It may not sound like a big difference, but the result is a playing surface that allows you to execute country bends and wide vibrato with much greater ease. Think you can't play bluesy lead parts on a Rickenbacker? Think again.
Somewhat predictably, the guitar's maple through-neck construction yields a bright, resonant acoustic voice with plenty of sustain, aided and abetted by the flat-mount Schaller bridge with roller saddles. It's a considerably more stable proposition than the ever so slightly wayward six-saddle bridge and tailpiece arrangement that's present on many of the more vintage-style Rickenbacker models.
The 650C Colorado's natural personality when unplugged might hint that it has enough top-end attack to take your face off when amplified, but in reality the natural warmth of the Rickenbacker humbuckers attenuates the highs a little and balances things out nicely.
Humbuckers they may be, but there's actually a real Telecaster flavour to the bridge unit, and the twin- pickup mix has a large dollop of Gretsch, with a depth and richness that simply begs for fingerstyle arpeggios. Flip to the neck pickup and you're presented with a satisfyingly rude voice for Jimi-style lead and a whole lot more besides.
Wherever you position the three-way toggle switch, this instrument absolutely loves gain, and it's really refreshing to hear a classic-sounding rock guitar that doesn't obviously inhabit either the Fender or Gibson camp.
Okay, so it's a more polite proposition than Rickenbackers with 'Toaster Top' or high-gain single coils, so those truly lacerating, white-knuckle early Pete Townshend or Jam-era Weller sounds aren't quite on the menu. It's not exactly best suited to Byrds-style jangle either, but in combination with a Vox AC30 you can get hold of a thoroughly satisfying late-60s pop crunch.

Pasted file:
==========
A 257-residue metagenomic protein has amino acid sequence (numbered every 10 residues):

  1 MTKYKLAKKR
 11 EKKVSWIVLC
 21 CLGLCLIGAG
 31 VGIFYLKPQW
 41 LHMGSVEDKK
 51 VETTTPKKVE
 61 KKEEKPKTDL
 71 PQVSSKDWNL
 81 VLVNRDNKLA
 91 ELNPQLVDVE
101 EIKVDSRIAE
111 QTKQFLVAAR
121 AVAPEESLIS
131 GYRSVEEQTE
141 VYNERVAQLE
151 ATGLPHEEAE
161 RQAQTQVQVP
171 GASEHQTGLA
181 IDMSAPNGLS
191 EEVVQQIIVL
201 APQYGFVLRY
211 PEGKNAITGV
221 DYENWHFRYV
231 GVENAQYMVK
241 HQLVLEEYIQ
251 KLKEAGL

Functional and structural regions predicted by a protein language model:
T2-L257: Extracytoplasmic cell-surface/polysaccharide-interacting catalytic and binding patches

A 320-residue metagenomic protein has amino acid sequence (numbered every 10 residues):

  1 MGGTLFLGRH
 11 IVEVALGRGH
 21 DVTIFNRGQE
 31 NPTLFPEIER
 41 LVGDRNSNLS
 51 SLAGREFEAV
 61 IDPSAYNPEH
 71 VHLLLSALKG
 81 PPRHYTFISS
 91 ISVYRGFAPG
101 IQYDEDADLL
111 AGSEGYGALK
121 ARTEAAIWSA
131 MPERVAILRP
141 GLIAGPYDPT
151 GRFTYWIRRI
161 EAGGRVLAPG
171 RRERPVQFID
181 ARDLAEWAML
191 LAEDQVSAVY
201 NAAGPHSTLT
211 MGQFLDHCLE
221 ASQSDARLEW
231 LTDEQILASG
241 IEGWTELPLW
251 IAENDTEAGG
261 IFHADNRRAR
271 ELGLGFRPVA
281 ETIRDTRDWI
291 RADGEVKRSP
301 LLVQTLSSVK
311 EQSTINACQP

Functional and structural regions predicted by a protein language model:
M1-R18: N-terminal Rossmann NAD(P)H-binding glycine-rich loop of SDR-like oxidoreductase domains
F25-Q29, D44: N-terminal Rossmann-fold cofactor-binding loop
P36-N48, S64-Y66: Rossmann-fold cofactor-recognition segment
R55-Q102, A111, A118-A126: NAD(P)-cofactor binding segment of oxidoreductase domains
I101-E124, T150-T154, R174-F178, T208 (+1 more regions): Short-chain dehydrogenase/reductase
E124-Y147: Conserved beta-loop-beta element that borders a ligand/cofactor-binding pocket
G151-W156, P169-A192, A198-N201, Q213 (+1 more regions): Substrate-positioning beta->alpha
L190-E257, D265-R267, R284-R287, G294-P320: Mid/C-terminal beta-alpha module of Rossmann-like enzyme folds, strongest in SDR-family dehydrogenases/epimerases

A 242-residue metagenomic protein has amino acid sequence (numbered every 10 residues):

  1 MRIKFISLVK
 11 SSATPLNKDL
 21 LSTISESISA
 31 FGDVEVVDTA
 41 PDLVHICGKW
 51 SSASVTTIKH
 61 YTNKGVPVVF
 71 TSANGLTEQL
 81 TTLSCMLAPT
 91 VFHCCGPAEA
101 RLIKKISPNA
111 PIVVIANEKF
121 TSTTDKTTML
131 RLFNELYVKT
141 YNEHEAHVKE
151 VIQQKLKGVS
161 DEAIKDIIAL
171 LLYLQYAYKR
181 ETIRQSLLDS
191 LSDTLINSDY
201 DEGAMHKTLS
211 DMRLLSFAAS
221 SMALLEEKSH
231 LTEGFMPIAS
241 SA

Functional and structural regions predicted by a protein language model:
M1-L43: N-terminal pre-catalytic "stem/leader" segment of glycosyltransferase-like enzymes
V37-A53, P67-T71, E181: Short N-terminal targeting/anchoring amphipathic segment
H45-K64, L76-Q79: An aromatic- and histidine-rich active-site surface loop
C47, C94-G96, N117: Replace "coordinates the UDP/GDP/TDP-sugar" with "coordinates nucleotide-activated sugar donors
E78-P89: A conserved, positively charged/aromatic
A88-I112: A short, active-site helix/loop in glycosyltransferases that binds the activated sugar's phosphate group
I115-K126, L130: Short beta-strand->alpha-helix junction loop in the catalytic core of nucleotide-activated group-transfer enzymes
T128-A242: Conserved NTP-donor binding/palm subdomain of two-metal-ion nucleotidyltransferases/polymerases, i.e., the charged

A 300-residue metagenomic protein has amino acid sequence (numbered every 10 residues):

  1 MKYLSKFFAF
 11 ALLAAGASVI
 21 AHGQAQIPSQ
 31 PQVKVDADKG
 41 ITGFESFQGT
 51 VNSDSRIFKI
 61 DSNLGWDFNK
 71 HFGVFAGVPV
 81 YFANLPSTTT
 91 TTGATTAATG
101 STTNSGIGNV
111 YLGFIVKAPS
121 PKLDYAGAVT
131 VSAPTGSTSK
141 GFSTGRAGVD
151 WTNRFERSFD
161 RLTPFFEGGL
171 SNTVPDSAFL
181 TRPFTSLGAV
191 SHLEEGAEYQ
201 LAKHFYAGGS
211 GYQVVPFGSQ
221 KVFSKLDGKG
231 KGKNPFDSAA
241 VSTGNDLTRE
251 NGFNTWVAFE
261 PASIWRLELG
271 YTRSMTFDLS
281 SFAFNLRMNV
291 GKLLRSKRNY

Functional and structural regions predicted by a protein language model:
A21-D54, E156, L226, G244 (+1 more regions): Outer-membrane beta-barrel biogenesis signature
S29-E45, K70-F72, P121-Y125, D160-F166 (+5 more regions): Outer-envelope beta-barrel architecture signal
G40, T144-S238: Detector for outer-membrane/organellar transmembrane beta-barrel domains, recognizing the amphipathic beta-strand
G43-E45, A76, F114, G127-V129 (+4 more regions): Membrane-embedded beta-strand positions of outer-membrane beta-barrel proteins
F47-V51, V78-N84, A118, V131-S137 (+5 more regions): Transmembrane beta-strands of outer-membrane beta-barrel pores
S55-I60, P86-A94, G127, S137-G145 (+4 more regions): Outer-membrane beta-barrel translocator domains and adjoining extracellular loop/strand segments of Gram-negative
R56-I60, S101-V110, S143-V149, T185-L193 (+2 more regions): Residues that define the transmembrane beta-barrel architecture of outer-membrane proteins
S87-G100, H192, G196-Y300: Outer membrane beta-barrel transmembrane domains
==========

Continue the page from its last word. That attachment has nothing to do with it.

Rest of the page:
Assuming the pint-sized proportions of its body aren't an issue, there's much to love about the G650C, whether in a contemporary or classic rock context. It'll certainly help you stand out from the crowd, too. It's interesting that this guitar finds fans in members of the Guitarist team who usually hiss like ill-tempered cats when confronted with the prospect of actually playing a guitar with The Big R on its headstock.
Indeed, if your Rickenbacker experience is limited to a rollercoaster ride with the slightly peculiar charms of a classic 330 or 360, spending some time with a 650 might just change your mind about the brand.
Of course, the flipside is that there are likely to be a few diehard Rickenbacker electric connoisseurs among you who feel that the 650C deviates too far from the designs of the company's golden era, but that's fine; it's not like there aren't still plenty of guitars in the Rickenbacker catalogue for you.
Now, if Rickenbacker would only make a 330 with the one-piece Schaller bridge, vintage cosmetics and those oh-so-60s Toaster Top single coils, your retro-obsessed correspondent would smash his piggy bank to smithereens before you'd have time to say, "I Can't Explain".